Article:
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Landon Foundation-AACR INNOVATOR Award for Research in Tumor Microenvironment

The Landon Foundation-AACR INNOVATOR Award for Research in Tumor Microenvironment was established to recognize the outstanding achievement of a junior faculty-level scientist working in the tumor microenvironment field, and support his or her research that, if successful, will have potential to advance knowledge on the tumor microenvironment. The goal of the grant program is to encourage junior faculty who are in the first five years of a faculty appointment (at the start of the grant term) to pursue novel tumor microenvironment research. Travel support is included to help foster interactions and collaborations among cancer scientists studying various aspects of cancer biology and to disseminate scientific knowledge about tumor microenvironment research within the field. Proposed projects may be basic, translational, clinical, or epidemiological in nature and must focus on the study of various aspects of the tumor microenvironment; including, but not limited to, the role of stroma and extracellular matrix in tumor development, angiogenesis, immunity and inflammation in the tumor microenvironment, as well as approaches to therapeutically target the tumor environment.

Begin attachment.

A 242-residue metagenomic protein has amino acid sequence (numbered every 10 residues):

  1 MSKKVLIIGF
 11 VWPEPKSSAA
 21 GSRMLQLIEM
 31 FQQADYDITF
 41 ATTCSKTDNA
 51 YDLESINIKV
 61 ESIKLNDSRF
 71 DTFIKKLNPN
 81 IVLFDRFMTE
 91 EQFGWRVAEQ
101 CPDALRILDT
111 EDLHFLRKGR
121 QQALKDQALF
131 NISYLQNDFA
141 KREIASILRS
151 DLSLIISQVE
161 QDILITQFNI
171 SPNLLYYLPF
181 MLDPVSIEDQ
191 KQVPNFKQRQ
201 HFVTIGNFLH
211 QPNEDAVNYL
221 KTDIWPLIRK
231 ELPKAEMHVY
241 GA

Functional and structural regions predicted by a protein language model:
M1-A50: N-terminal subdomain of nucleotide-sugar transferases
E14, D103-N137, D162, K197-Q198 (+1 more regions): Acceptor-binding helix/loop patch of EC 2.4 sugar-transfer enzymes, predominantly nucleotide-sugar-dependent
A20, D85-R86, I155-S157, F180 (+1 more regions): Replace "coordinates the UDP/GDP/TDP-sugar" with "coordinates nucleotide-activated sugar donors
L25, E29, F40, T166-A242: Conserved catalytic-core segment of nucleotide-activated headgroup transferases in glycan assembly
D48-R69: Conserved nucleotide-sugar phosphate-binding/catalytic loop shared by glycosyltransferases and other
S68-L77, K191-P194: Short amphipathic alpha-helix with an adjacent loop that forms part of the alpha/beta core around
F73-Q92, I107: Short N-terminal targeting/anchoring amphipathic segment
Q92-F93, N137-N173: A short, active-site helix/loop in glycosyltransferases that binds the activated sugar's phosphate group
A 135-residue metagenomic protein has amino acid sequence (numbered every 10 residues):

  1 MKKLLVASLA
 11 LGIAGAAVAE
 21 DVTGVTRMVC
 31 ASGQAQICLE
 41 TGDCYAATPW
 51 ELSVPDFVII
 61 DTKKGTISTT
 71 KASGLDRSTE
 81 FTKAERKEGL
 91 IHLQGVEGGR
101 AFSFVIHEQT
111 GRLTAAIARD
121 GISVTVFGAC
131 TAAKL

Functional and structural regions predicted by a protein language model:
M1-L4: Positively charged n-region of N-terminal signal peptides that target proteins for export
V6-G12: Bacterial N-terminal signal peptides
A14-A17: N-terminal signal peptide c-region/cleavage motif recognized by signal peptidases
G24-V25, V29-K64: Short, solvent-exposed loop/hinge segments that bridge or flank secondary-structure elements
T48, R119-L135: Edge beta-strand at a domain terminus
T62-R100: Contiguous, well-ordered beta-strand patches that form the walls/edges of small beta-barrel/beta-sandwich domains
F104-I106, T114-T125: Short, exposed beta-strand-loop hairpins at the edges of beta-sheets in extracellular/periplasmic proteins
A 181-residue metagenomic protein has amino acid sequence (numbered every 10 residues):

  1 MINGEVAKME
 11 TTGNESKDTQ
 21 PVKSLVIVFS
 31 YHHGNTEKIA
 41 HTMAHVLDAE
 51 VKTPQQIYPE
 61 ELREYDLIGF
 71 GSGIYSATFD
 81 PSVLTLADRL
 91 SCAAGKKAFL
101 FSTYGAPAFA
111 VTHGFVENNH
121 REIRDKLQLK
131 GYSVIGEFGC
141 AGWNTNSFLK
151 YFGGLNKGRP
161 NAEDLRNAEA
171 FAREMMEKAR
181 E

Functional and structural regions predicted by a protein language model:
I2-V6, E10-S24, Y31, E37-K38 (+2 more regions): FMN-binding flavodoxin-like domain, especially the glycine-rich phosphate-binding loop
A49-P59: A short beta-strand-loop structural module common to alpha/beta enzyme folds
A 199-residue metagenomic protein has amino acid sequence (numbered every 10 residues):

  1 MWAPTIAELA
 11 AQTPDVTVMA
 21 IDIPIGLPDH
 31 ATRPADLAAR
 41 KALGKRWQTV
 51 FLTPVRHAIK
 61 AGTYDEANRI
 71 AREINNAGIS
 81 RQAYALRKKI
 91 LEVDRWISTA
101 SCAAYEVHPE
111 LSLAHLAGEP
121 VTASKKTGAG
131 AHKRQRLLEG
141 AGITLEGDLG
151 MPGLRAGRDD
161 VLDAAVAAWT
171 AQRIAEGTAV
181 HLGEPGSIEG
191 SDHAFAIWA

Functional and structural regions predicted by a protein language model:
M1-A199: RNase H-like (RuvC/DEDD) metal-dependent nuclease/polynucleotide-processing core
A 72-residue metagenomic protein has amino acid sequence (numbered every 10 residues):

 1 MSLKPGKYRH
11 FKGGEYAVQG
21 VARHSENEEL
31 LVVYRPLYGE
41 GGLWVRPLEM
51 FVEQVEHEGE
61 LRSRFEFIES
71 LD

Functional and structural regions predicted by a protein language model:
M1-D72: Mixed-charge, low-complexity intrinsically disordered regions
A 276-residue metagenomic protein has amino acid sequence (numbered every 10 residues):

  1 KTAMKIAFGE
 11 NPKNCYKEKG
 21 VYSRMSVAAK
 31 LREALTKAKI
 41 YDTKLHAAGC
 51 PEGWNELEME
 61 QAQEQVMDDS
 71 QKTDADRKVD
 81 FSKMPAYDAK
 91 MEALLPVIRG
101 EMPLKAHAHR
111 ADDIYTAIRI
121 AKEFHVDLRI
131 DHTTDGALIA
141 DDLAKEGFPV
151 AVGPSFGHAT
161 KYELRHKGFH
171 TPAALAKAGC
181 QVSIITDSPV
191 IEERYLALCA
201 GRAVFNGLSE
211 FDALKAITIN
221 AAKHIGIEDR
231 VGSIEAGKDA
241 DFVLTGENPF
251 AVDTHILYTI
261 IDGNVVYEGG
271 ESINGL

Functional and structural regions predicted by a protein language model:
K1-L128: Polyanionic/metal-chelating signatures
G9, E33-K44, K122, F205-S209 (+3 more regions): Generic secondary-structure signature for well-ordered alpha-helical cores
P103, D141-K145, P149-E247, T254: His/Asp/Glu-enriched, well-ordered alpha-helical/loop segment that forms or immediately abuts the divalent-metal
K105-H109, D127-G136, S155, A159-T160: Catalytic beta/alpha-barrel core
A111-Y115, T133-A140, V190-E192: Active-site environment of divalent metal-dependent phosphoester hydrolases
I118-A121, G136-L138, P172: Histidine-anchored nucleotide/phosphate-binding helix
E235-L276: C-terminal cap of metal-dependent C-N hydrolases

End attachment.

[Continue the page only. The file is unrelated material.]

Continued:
2015 Grantee

Ken S. Lau, PhD
Assistant Professor
Vanderbilt University Medical Center
Nashville, Tennessee
Systematic dissection of an inflammatory niche for cancer initiating cells

The immune microenvironment is an important factor in cancer progression, prognosis, and response to immunotherapy. Tumor microenvironments are complex, composing of multiple cell types with different potential to communicate with cancer cells. How different inputs influence cancer cells to positively or negatively impact their behaviors remains an undefined, complex problem. Specifically, the spatial organization of immune cells and their proximity of cancer cells have not been exploited for biological investigation. Dr. Lau's research is focused on how networks of immune cells proximal to cancer cells influence their differentiation status and cancer stem cell potential.